Also of interest, is how the roles of sales and sire analysts have also changed.  While many have called the modern sire analyst a glorified tail hair puller, they are now becoming more of a breeding advisor mixed with a negotiation specialist.  This is exactly what they have to do.  They can provide insight to breeders about the daughters of the top mating sires and maybe a little insight that his proof will not tell you.  Even more so, they are now the chief negotiator for their A.I. center.  If I were a GM of an A.I. company, I would invest heavily in negotiation and relationship building training for these individuals.  Realistically, unless you run a program like Select Sires, this will be your only way to get the top sires from many breeders.

The Bottom Line

Like most mature market places, there is little room for grey areas when it comes to the future of the A.I. industry and where the major A.I. companies position themselves.  It will take strong action now either to develop very aggressive genetic programs like Select Sires has, or you will need to decide if you are going to be the lowest cost provider or offer the greatest service.  And yes, I know there are many small micro A.I. companies that will be able to turn a profit.  I get that, they are able to keep their overhead so low that they will be able to offer a niche product to small segments of the market place.  However, when it comes to the big players, they need to ask themselves, “Am I going to get aggressive and develop distinct bloodlines?”  “Are we going to be the lowest price provider?” Alternatively, “Are we going to become legendary for the quality of our service?” Anything that is a smorgasbord of these will only end in extinction in the end.  Don’t think so?  Look what happened to your local hardware store, when Home Depot moved in, or the independent grocer, when Wal-Mart put up one of their super centers in the same community.  Where do you shop today?  Who will be your provider tomorrow?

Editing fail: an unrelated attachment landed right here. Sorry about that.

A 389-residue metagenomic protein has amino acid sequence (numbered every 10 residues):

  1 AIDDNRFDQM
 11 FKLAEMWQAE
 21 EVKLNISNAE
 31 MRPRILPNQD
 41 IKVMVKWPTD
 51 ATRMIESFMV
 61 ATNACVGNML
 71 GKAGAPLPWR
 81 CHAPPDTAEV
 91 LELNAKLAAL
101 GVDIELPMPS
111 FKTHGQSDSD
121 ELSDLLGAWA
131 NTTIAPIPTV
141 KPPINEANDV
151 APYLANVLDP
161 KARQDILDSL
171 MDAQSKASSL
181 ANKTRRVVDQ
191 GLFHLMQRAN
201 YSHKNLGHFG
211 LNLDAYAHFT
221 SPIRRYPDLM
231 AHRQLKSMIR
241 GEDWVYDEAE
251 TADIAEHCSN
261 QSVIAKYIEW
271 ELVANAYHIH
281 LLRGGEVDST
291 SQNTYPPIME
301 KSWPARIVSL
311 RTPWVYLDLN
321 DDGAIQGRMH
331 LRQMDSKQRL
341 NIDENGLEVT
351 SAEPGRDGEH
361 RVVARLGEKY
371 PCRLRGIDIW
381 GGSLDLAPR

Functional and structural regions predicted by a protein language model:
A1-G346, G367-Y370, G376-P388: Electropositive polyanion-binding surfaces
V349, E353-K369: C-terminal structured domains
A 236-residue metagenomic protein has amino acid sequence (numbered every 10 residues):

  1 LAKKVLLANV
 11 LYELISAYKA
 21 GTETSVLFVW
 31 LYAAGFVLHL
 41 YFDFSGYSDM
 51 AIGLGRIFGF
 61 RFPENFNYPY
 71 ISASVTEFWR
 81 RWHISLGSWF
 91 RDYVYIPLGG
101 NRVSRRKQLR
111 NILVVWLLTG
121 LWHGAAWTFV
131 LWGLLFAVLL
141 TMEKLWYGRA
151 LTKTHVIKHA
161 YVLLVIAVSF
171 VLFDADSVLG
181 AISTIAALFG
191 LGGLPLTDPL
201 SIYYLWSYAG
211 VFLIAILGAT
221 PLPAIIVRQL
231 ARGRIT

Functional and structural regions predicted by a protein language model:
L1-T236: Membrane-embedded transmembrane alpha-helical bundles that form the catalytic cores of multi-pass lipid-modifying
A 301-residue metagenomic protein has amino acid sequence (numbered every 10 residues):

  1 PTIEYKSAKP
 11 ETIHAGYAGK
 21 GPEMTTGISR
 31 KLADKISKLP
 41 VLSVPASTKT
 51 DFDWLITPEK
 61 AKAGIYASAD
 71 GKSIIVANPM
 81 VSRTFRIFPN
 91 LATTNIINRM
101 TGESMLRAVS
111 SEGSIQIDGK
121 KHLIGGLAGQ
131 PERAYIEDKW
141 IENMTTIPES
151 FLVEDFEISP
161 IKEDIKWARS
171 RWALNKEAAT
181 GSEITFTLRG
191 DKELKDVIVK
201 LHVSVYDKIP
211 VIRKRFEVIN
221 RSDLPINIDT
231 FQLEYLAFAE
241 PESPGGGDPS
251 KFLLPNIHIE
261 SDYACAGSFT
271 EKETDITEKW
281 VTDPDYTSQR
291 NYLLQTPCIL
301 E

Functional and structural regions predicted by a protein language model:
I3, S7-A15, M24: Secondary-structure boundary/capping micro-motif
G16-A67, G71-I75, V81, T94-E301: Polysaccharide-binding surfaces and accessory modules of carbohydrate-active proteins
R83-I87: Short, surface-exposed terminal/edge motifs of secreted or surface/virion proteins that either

What do you think?  Comment below our join the discussion on our facebook page.

Not Sure Which Genomic Young Sire To Use?

Friday, February 24th, 2012